As a subcategory of the review, head injury specific deaths were reviewed by a Specialist Review Team, in addition to the Main Review Team, in order to provide an expert opinion as to whether or not helmet use would have prevented death. The Specialist Review Team was of the opinion that the wearing of a certified, winter sport specific and properly fitted helmet would have prevented death in nine cases (36%); probably would have prevented death in six cases (24%); and could possibly have prevented death in four cases (16%).

The Canadian Ski Council, the Canadian Ski Area Associations and the Ontario Physical and Health Education Association (OPHEA) support the use of hard shell helmets which are CEN 1077, ASTM F-2040 or Snell RS-98 certified when skiing or snowboarding [8, 10]. There is no requirement that helmets sold and worn in Canada meet any recognized standard, such as CEN 1077, ASTM F-2040 or Snell RS-98 [12]. In contrast, the certification standard for hockey helmets was created by CSA [9] and is supported by Health Canada’s Consumer Product Safety Act. The use of helmets in hockey was made mandatory for all regulated sport participants under Hockey Canada regulated by-laws. The Canadian Standards Association (CSA) has developed helmet standards for skiing and snowboarding (Z263.1 published in 2008 and Z263.1-14 published in 2014) [7, 14]. It is recommended that regulation and sport-enforced education and policy, such as that applied to hockey helmets, be considered for skiing and snowboarding. Additional research should be conducted to determine if differences in the standards and requirements of skiing/snowboarding versus tobogganing helmets are necessary.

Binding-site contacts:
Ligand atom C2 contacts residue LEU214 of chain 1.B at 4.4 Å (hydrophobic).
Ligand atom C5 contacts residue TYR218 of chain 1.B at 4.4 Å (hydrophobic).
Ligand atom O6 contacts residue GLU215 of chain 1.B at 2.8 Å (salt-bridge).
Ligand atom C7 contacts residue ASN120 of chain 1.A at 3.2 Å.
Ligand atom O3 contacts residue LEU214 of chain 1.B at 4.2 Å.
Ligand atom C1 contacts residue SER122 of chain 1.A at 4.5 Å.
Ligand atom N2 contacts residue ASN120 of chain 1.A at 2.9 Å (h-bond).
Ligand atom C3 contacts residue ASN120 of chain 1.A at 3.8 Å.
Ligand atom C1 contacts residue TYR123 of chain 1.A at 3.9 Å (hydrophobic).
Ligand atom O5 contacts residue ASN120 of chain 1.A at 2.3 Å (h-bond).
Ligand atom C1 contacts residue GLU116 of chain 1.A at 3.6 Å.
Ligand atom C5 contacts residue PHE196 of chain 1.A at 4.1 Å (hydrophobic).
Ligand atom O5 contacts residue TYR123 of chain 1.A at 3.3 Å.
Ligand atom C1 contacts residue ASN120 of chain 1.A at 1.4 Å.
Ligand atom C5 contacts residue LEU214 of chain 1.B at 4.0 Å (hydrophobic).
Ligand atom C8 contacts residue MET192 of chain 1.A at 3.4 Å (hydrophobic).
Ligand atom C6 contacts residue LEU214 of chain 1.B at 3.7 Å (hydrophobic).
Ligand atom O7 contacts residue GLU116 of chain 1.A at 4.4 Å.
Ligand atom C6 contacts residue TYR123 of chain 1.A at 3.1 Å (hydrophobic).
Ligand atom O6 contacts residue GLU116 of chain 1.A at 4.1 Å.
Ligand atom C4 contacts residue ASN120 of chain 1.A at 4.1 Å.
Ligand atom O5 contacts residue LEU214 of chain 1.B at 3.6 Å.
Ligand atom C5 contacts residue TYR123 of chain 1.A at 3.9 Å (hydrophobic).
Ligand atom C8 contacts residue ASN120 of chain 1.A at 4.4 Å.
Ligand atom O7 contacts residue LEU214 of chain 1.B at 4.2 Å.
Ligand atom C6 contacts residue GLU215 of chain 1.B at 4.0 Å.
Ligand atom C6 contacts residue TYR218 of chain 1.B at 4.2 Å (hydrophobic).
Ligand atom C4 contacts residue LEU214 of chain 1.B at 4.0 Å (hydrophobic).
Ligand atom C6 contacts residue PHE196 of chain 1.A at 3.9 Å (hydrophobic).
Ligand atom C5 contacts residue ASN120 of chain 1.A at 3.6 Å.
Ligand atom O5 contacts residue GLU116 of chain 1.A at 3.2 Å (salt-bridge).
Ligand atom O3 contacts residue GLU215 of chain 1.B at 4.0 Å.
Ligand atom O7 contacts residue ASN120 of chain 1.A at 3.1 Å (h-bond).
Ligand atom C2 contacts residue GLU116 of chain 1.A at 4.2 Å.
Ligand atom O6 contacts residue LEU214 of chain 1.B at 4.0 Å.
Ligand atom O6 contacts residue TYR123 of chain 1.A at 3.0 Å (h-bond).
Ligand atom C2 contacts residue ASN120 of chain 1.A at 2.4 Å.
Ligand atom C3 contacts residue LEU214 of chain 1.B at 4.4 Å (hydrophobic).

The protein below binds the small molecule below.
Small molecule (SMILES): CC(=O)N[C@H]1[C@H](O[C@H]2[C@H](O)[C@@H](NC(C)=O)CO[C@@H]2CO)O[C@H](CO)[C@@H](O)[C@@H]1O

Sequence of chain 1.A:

In addition to the use of helmets which meet appropriate certification standards, it is important to ensure the correct fit of a helmet. A certified helmet that does not correctly fit will not provide adequate protection in an accident while skiing, snowboarding or tobogganing. As per recommendation 1.c, all helmets available for sale in Canada should include proper fit instructions. Safety messages which communicate not only the benefits of wearing a helmet, but of wearing a certified, appropriate and properly fitted helmet may continue to increase the acceptability of helmet use in winter sports and encourage helmet purchasers to educate themselves on the specifications of a helmet (Recommendation 3.a).